These troubles being blown over, and now all being compact together in one ship, they put to sea again with a prosperous wind, which continued for divers days together…
- William Bradford, Of Plimoth Plantation
It takes a lot to get me out of bed before the sun rises (the promise of coffee helps), but a few days ago I had the privilege of witnessing a sight that made it worth it: Mayflower II out for a morning sail in Plymouth Harbor. She first set out under tow with the morning tide, before going under full sail in the deeper parts of the harbor (Our modern harbor has been dredged, which allows Mayflower II to come up directly to Plymouth’s State Pier, but Mourt’s Relation tells us that in 1620 Mayflower “drew so much water, that she lay a mile and almost a half off” in the harbor). While the sail was short, it did provide the valuable opportunity for a crew to undergo some sail training, and as luck would have it, the weather cooperated better than could possibly be expected for the beginning of March. The sail itself went smoothly, and when it was over Mayflower II‘s crew arrived, in the words of William Bradford, “in a good harbor, and brought safe to land…again to set their feet on the firm and stable earth.”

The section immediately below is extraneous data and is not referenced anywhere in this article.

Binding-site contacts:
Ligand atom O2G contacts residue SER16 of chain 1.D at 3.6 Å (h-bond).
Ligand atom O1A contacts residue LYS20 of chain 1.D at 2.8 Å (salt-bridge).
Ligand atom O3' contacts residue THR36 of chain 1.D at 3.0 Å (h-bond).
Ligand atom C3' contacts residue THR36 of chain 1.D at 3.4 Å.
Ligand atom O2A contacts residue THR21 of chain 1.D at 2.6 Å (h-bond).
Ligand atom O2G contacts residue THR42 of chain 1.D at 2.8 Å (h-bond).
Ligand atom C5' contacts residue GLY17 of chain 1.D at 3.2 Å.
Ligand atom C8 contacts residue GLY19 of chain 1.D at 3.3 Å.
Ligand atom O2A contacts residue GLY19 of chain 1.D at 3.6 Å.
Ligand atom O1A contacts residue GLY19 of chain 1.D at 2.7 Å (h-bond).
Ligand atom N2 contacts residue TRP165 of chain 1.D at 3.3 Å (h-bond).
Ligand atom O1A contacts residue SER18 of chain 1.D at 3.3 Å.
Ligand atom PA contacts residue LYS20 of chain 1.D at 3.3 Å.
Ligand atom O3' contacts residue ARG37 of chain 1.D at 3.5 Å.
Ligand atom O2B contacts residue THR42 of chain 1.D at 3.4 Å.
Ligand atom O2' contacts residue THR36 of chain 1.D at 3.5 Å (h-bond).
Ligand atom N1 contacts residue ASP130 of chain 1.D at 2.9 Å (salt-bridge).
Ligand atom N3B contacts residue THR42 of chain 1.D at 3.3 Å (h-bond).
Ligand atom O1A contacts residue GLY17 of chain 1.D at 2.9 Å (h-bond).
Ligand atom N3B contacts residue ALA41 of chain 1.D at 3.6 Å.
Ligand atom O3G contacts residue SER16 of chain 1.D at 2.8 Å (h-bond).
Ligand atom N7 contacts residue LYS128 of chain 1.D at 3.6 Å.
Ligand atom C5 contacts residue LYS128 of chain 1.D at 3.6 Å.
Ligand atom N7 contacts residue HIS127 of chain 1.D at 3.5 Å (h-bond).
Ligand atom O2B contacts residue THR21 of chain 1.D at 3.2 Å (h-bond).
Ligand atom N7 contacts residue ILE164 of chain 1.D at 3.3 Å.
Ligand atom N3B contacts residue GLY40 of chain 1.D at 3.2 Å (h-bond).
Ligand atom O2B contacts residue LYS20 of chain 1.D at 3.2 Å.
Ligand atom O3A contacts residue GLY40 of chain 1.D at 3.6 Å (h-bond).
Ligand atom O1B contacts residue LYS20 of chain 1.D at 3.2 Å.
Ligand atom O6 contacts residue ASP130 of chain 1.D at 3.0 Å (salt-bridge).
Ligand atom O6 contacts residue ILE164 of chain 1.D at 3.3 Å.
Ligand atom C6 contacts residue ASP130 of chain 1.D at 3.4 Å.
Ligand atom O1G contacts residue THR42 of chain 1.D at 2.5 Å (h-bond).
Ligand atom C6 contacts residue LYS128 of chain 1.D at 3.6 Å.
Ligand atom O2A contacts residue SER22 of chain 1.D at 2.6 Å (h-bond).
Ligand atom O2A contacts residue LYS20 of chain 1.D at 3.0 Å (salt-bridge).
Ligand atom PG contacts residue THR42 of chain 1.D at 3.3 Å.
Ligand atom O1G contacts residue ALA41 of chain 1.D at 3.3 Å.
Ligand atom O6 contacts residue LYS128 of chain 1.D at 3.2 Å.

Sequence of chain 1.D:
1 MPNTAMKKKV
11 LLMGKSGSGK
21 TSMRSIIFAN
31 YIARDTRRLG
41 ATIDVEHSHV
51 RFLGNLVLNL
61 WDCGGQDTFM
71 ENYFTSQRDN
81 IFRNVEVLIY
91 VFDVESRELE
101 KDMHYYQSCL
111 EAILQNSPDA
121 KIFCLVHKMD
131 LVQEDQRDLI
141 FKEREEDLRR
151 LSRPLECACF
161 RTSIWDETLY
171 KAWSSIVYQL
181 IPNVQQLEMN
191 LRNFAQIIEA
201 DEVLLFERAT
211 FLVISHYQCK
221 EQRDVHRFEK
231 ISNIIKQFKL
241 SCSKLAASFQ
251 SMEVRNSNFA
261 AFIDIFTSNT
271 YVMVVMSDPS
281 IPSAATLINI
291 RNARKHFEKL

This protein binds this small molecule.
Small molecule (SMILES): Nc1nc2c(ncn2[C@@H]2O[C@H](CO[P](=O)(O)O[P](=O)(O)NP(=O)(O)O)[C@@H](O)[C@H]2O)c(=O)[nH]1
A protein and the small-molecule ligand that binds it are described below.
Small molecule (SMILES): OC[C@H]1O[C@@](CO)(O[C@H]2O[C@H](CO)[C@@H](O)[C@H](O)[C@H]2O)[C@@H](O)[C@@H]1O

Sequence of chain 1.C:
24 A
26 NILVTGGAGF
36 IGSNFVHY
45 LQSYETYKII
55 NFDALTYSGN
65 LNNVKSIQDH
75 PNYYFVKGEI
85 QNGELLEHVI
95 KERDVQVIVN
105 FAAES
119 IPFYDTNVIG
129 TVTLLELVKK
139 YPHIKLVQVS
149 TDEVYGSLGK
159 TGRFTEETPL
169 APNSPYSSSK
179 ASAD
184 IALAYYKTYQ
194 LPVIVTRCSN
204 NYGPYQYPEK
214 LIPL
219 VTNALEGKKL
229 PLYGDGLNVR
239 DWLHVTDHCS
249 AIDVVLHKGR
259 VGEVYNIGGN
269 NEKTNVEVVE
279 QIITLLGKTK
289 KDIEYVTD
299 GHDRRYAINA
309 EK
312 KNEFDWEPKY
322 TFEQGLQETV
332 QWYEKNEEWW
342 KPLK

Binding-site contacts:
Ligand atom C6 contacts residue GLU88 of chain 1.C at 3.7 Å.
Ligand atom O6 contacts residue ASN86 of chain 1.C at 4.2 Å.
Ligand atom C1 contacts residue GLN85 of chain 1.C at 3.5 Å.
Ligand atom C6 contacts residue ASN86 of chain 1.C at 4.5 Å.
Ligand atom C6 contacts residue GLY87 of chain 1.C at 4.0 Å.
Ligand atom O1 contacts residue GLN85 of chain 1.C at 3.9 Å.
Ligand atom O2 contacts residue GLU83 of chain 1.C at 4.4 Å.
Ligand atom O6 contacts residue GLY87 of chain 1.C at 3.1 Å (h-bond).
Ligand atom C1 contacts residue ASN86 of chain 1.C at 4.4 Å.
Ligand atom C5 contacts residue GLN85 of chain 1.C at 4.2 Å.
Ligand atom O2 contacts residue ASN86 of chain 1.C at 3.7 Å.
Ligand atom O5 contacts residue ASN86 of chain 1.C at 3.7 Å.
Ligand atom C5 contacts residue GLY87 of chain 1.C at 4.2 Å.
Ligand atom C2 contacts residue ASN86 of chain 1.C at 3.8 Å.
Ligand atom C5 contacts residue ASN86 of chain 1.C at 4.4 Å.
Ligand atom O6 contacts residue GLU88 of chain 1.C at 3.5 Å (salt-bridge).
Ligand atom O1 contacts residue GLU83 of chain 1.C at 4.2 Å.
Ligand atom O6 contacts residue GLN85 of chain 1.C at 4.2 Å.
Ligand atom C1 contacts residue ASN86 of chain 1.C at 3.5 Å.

There isn’t a much better backdrop nature could provide than a beautiful sunrise, so enjoy some images of Mayflower II in her natural habitat – out to sea!
If you want more news about the continued restoration and upkeep of Mayflower II, be sure to check out her Captain’s Blog. And if you want to visit her in person, Plimoth Plantation – which also includes the 1627 English Village, Wampanoag Indigenous Program, and Plimoth Grist Mill – opens for its 68th season on Saturday March 15. See you there!